Tags: Asia | stocks | Hong Kong | protest

Asian Stocks Advance on Easing Hong Kong Tensions With Protesters

Tuesday, 07 October 2014 09:54 AM

Asian stocks rose as agreement on formal talks between protesters and Hong Kong officials boosted shares in the city. Japan’s Topix index slid as the yen climbed after the Bank of Japan refrained from adding stimulus.

China Mobile Ltd. added 1.1 percent, providing the biggest boost to Hong Kong’s Hang Seng Index. Rio Tinto Group surged 4.3 percent in Sydney, the most in more than a year, after saying it rejected a merger approach from Glencore Plc that would have created the world’s largest miner. Sony Corp., a maker of consumer electronics, dropped 1.2 percent in Tokyo.

The MSCI Asia Pacific Index added 0.3 percent to 139.62 as of 4:03 p.m. in Hong Kong. The Hang Seng Index gained 0.5 percent at the close after sinking 2.6 percent last week, the biggest such drop since March, after police used tear gas and pepper spray in attempts to quell demonstrations in the city. Markets reopen tomorrow in China after the Golden Week holiday.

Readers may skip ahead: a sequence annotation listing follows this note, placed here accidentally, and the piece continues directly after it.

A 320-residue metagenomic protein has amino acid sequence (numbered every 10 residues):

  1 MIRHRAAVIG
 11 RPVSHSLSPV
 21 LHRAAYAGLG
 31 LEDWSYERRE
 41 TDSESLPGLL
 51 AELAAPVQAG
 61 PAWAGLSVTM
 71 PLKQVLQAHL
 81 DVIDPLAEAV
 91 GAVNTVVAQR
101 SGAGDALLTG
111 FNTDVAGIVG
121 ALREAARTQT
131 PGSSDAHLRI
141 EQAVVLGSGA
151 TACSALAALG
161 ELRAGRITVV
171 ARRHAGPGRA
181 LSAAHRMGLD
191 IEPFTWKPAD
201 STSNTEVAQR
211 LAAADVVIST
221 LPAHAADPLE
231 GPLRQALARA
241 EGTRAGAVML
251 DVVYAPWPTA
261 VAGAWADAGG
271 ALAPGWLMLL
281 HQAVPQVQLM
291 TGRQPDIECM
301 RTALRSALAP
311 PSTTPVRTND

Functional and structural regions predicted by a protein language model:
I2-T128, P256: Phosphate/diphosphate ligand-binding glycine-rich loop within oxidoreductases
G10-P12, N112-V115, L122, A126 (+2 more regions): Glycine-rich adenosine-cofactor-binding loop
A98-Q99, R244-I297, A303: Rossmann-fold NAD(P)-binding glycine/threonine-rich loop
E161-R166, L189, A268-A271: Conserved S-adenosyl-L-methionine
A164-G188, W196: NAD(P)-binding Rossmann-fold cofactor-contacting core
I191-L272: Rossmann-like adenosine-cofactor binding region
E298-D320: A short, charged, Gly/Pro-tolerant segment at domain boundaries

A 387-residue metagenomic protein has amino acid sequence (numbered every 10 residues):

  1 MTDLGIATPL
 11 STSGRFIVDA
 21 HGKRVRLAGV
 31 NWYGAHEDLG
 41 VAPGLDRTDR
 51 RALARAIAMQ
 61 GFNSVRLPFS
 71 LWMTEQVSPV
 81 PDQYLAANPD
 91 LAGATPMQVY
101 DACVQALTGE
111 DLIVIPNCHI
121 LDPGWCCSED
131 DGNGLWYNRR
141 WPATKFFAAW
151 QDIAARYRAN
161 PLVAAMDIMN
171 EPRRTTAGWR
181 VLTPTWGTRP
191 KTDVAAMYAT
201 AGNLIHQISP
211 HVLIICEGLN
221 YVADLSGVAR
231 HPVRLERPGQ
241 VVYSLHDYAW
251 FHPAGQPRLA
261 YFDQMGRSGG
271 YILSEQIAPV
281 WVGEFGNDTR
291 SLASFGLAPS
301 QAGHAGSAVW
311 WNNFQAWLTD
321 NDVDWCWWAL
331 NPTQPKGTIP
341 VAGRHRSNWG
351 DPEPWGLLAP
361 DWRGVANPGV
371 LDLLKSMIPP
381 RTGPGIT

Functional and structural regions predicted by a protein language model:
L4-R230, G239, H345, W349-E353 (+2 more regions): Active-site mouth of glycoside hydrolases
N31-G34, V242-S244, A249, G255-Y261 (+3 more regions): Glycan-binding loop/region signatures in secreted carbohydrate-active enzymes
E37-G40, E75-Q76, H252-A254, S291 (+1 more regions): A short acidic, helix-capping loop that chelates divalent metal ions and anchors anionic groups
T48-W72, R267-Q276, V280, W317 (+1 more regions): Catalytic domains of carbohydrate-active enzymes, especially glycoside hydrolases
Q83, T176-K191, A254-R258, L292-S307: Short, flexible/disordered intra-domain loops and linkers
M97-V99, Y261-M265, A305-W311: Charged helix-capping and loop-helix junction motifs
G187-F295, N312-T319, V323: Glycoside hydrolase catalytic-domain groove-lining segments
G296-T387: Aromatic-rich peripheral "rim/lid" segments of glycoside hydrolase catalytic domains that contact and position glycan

Hong Kong’s “market is still continuing its rebound from last week,” said William Fung, investment manager at Tanrich Securities Co. in Hong Kong. “The political situation is better compared to last week, though the market may not be able to rebound further as uncertainty continues.”

Japan’s Topix slipped 0.4 percent. The Bank of Japan kept its pledge to increase the monetary base at an annual pace of 60 trillion yen to 70 trillion yen ($644 billion), in line with all 33 economists surveyed by Bloomberg News. The yen climbed 0.1 percent to 108.65 per dollar after strengthening 0.9 percent Monday, the biggest gain since April.

South Korea’s Kospi index added 0.2 percent. Australia’s S&P/ASX 200 Index slid 0.2 percent, while New Zealand’s NZX 50 Index slipped 0.1 percent. India’s S&P BSE Sensex Index declined 0.7 percent. Taiwan’s Taiex Index lost 0.6 percent, and Singapore’s Straits Times Index declined 0.2 percent.

Formal Talks

A preparatory meeting late Monday between Hong Kong officials and protest leaders resulted in agreement that there will be several rounds of talks and that the government must confirm and implement the outcome of the negotiations. Both sides said they hope to start formal talks before Oct. 12.

While the number of protesters on the streets picked up in the evening it remained well below the peak of the demonstrations, which started almost two weeks ago. Student leaders urged their supporters to stay in place and said no agreement will be possible if the government forcibly clears the main protest sites.

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Asian stocks rose as agreement on formal talks between protesters and Hong Kong officials boosted shares in the city.
Asia, stocks, Hong Kong, protest
Tuesday, 07 October 2014 09:54 AM
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